• Run A Challenge:  Start a Movement Challenge!  Consider making it a team challenge to improve the sense of community in these virtual times and leverage the Locker Room to promote friendly competition.  Participants will have the option of logging steps and/or minutes of exercise, so it’s perfect no matter how your participants choose to be active!
  • Encourage Time Outdoors:  As spring approaches, reach out to your population and promote local hikes, walking paths, and other outdoor activities they can partake in safely.  Providing relevant information and suggestions helps get rid of any guesswork they may have when making plans to be active outside.
  • Add Movement To Your Meetings:  Encourage any meetings that do not require notetaking or screensharing to be over the phone so attendees can take the call on a walk.  When this isn’t possible, dedicate the first few minutes of a meeting for some easy but effective exercises and stretches to get everyone out of their chairs. 
  • Lead By Example:  It’s been found that people are likely to adapt their fitness behaviors to those around them (Plante, 2010).  Consider creating a participant account on the Motivation Alliance platform for a “Wellness Champion” and use this account to post in the Chronicles area about how you’re personally staying active and encourage your allies to do the same!  For example, you can post a picture from your weekend bike ride, write a journal post about how you and your manager took your connect call outside on a “walk together,” or write about a “safe” virtual class you did at home.  Not sure where to start?  Why not try the best – Les Mills On Demand was rated #1 on USA Today’s annual “10 Best” Readers Choice awards for Best At-Home Workout in 2020.  Classes vary in time, intensity, and type so participants can pick a class that’s perfect for them!

It is critical now more than ever to get your population (and yourself!) exercising during these – you guessed it! – unprecedented times.  As we always say, Wellness Is Better Together.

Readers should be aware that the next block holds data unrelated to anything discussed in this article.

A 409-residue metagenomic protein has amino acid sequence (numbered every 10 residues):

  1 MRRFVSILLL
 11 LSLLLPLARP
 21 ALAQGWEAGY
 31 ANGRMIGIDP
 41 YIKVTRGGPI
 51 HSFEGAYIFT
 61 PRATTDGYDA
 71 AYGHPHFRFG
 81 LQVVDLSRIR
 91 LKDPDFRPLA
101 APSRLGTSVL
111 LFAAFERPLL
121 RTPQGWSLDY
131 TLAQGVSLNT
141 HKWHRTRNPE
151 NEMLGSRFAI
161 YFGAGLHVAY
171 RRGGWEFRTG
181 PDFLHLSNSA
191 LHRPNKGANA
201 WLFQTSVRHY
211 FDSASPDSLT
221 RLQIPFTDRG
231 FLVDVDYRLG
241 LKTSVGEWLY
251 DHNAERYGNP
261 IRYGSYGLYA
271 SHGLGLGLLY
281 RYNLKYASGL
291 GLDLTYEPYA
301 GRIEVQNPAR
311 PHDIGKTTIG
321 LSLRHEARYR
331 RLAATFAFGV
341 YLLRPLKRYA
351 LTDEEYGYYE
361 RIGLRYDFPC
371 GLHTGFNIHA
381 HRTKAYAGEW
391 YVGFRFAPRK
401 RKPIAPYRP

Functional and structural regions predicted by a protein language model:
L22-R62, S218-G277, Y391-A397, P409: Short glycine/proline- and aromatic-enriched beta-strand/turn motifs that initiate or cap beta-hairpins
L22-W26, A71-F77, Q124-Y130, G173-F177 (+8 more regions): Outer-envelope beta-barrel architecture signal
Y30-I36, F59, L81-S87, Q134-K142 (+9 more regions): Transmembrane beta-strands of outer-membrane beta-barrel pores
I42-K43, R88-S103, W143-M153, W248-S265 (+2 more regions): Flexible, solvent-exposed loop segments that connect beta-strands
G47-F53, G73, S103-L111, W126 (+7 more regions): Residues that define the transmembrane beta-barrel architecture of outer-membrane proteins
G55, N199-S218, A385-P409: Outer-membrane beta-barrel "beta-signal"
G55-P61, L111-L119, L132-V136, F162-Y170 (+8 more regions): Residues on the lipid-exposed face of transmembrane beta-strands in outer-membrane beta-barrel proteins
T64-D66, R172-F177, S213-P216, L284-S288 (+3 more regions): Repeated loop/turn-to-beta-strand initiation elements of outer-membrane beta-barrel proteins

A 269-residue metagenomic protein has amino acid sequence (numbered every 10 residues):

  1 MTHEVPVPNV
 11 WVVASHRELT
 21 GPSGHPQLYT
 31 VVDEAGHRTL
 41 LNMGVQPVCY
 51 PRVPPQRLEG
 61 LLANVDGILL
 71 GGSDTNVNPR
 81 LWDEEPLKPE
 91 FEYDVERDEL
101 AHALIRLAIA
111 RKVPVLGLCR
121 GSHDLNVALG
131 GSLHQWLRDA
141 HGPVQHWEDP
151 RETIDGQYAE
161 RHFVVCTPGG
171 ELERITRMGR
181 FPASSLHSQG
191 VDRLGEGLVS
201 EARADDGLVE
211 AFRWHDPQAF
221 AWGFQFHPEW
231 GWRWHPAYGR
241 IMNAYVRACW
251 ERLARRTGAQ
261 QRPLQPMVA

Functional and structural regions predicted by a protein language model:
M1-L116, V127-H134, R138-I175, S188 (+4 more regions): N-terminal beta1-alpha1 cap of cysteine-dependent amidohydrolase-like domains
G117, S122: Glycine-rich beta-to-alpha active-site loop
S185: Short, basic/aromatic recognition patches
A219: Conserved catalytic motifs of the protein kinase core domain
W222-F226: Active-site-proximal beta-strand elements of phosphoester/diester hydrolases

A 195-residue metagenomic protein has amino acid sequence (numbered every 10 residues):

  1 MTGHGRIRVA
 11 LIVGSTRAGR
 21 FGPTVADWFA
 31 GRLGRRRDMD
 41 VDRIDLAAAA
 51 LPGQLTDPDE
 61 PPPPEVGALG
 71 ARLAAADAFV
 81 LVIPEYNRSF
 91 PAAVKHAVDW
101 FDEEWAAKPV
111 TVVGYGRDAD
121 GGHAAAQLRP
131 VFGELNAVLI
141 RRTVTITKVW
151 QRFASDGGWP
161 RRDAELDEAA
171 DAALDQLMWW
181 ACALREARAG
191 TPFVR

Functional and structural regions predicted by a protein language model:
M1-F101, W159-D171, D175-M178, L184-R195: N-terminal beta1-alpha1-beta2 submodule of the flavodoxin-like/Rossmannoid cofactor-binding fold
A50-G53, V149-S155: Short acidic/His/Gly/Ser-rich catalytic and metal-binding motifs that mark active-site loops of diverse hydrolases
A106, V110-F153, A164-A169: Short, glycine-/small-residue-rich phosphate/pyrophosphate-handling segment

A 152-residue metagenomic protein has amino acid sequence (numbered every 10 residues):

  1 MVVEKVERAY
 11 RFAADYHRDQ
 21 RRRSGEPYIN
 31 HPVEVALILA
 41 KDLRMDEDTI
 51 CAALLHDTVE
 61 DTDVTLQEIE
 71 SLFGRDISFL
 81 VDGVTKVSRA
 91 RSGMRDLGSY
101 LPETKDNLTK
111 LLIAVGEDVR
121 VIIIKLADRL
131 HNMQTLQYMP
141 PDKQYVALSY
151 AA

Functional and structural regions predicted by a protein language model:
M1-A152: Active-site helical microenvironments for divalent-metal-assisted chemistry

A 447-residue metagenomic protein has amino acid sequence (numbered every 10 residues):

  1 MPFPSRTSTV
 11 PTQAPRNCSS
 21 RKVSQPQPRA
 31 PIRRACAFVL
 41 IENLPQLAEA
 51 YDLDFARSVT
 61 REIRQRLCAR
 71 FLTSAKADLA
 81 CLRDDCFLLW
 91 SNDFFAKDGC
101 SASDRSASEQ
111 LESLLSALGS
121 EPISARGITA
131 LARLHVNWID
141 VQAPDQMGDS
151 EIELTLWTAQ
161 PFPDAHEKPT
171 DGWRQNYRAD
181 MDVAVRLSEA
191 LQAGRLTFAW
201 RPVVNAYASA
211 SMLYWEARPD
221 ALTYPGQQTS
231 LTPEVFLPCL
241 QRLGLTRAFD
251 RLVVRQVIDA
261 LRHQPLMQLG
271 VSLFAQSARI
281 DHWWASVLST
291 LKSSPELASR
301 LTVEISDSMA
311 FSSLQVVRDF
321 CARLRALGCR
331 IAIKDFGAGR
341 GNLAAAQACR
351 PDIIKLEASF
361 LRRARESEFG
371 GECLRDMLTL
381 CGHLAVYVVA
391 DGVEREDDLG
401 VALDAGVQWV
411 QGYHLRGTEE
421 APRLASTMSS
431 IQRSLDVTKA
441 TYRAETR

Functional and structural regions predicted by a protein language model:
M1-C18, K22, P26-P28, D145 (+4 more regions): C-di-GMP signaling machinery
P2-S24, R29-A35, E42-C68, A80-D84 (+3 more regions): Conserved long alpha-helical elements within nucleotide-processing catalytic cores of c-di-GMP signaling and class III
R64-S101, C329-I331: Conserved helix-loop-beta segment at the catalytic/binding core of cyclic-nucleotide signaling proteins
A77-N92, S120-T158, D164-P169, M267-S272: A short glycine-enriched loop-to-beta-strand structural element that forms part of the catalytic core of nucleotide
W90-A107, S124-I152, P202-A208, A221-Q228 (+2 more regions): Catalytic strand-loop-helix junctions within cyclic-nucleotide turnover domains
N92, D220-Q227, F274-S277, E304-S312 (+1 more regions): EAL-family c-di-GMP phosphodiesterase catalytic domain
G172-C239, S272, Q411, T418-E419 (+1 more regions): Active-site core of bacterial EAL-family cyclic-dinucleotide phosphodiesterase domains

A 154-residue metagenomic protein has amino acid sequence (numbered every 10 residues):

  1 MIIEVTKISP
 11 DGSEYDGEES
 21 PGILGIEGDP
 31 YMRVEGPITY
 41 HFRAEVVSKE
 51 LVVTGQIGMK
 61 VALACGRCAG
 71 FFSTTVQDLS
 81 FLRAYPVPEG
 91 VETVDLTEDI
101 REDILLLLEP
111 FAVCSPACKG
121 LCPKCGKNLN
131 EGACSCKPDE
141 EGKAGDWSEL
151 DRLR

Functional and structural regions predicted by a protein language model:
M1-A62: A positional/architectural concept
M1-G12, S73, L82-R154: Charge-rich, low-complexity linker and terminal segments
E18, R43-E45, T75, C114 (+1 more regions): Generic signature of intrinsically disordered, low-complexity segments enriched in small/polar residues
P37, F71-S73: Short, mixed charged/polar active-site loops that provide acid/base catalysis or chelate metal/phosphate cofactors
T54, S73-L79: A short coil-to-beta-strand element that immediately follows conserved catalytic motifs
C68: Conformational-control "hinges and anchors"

Bonis, M. (2020). Physical Activity May be a Major Deterrent of Severe Health Consequences from COVID-19: An Annotated Summary of Physical Activity and COVID-19 Research. Biomedical Journal of Scientific & Technical Research, 29, 22063-22069. doi:10.26717/BJSTR.2020.29.004733

CDC. (2021, January 22). Benefits of Physical Activity. Retrieved March 15, 2021, from

Laskowski, E. R. (2020, August 21). Sitting risks: How harmful is too much sitting? Retrieved March 15, 2021, from

McDowell, C. P., Matthew, H. P., Jeni, L., Jacob, M. D., & Cassandra, B. (2020). Working From Home and Job Loss Due to the COVID-19 Pandemic Are Associated With Greater Time in Sedentary Behaviors. Front Public Health, 8. doi:10.3389/fpubh.2020.597619

Plante, T. G. (2010). Effects of Perceived Fitness Level of Exercise Partner on Intensity of Exertion [Abstract]. Journal of Social Sciences, 6, 50-54.

Tison, G. H., Avram, R., Kuhar, P., Abreau, S., Marcus, G. M., Pletcher, M. J., & Olgin, J. E. (2020). Worldwide effect of covid-19 on physical activity: A descriptive study. Annals of Internal Medicine, 173(9), 767-770. doi:10.7326/m20-2665 USA TODAY 10Best. (2020, December 04). Best At-Home Workout (2020). Retrieved March 15, 2021, from